Harding v. Woodcock,
137 U.S. 43 (1890)

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U.S. Supreme Court

Harding v. Woodcock, 137 U.S. 43 (1890)

Harding v. Woodcock

No. 29

Argued and submitted October 32, 1890

Decided November 3, 1890

137 U.S. 43




The due and regular assessment of a distiller's tax by an internal revenue collector, properly certified, is a sufficient defense to the collector in an action on the case against him by the distiller to recover the value of property seized and sold for the payment of the tax upon the ground that, in a subsequent action by the United States against the distiller and the sureties on his bond to recover the uncollected portion of the same tax, its assessment was adjudged to have been invalid, and this defense may be set up under the general issue without pleading it specially in justification.

This was an action against the collector of internal revenue of the Fifth Collection District of Tennessee for an alleged wrongful seizure and sale of property of the plaintiff upon an assessment against him as a distiller of liquors, made by the

Page 137 U. S. 44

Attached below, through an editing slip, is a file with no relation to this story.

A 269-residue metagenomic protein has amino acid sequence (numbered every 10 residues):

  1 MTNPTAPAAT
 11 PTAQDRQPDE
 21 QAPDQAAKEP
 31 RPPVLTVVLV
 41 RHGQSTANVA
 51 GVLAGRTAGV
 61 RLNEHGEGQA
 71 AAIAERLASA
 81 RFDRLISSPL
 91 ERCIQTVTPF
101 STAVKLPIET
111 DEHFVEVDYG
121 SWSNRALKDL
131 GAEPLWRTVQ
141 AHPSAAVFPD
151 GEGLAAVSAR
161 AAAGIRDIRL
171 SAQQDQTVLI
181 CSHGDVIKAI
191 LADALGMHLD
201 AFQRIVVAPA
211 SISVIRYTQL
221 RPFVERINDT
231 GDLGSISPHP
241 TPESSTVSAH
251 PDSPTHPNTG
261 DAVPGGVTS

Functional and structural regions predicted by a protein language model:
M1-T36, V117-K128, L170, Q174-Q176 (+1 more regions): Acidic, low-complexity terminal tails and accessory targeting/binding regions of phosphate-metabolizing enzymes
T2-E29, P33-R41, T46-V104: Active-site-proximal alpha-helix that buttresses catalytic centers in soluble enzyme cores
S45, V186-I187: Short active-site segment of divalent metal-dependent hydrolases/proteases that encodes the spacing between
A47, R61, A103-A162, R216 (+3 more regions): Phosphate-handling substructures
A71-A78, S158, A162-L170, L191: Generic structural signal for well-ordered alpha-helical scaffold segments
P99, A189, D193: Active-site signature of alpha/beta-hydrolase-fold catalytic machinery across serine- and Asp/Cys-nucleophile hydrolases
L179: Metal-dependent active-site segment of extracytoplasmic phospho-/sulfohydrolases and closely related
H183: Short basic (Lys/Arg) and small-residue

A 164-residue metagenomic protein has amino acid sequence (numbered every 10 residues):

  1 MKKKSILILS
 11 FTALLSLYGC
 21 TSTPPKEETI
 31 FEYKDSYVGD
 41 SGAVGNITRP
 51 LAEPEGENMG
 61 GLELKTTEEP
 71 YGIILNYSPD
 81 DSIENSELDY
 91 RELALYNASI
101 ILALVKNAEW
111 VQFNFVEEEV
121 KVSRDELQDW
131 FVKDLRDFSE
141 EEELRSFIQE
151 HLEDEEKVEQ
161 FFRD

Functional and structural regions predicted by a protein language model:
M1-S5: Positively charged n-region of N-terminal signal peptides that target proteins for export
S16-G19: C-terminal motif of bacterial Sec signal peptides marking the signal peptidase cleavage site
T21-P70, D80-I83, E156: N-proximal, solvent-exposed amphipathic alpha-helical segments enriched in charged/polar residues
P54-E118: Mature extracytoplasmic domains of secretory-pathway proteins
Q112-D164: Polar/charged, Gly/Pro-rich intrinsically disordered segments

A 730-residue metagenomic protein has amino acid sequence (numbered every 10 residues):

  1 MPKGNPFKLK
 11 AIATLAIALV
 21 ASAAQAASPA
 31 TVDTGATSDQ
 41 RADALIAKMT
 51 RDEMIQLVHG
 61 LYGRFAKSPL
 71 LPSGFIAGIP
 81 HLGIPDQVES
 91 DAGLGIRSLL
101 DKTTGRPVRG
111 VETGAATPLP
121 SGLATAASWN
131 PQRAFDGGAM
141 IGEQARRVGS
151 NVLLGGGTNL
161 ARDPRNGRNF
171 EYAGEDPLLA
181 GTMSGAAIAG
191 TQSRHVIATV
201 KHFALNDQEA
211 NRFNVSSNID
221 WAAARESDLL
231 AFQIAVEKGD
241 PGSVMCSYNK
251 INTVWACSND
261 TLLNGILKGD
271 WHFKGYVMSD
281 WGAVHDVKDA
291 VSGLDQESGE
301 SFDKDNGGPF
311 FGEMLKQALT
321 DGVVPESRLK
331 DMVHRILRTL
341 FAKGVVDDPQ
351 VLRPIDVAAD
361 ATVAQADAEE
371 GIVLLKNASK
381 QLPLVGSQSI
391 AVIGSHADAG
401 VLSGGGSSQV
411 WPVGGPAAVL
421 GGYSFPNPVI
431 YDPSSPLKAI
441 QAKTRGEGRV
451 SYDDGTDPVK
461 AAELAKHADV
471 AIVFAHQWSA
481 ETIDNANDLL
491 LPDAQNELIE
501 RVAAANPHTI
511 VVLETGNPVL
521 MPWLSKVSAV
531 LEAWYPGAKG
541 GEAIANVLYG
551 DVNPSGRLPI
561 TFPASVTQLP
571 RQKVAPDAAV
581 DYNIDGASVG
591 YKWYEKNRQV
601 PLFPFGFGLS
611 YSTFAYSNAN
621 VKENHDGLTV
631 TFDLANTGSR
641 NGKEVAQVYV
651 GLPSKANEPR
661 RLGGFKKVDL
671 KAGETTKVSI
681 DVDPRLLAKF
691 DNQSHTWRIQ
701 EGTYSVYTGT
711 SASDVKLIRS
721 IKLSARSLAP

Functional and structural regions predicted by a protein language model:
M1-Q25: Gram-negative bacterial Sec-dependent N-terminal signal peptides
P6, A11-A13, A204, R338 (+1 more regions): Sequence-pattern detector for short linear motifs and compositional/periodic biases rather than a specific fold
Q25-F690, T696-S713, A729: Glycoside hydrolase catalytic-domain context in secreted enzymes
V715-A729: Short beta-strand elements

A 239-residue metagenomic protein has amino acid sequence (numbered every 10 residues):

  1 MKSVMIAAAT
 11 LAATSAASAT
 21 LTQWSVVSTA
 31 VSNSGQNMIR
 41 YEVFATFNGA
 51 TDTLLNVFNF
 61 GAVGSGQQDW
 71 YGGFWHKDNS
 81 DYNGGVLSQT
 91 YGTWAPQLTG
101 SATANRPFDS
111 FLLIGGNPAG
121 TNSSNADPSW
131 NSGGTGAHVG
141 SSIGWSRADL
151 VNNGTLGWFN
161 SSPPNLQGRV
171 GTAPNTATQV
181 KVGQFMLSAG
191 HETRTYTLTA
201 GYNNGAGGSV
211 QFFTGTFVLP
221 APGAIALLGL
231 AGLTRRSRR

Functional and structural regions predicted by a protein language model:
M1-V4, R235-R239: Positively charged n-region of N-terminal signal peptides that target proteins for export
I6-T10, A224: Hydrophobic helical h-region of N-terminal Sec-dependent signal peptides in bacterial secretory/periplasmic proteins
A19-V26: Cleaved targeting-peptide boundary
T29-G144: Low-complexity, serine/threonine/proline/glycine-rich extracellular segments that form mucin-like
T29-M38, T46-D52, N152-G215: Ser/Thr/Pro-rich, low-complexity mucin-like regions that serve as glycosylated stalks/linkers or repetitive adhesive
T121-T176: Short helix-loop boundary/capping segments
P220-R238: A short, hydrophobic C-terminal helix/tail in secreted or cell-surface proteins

Commissioner of Internal Revenue. It was commenced in a state court of Tennessee, and upon application of the defendant was removed to the circuit court of the United States. The material facts as disclosed by the record were these: the plaintiff in 1881 and in 1882 owned and operated a distillery of liquors in the County of Robertson, Tennessee, and had executed the bond required by statute in such cases. In July, 1881, an assessment was made against him for taxes alleged to be due to the United States, amounting to $4,339.37, for whiskey supposed to have been produced by him at his distillery. The plaintiff thereupon applied to the commissioner, in accordance with the statutes and the regulations of the Treasury Department, to reconsider the assessment, termed in the statute an appeal to him, but a reconsideration was refused. Upon the assessment, the defendant, as collector, on the 3d of January, 1882, seized property belonging to the plaintiff consisting of 578 gallons of whiskey, and on the 16th of that month sold the same for $32. On the second of June, 1882, he seized other personal property of the plaintiff and also levied upon the distillery premises containing ten acres, and soon afterwards sold both for $7 6.72. The price thus received was greatly below the actual value of the property. The plaintiff delivered the personal property and the distillery to the purchaser, with a deed of the latter premises.

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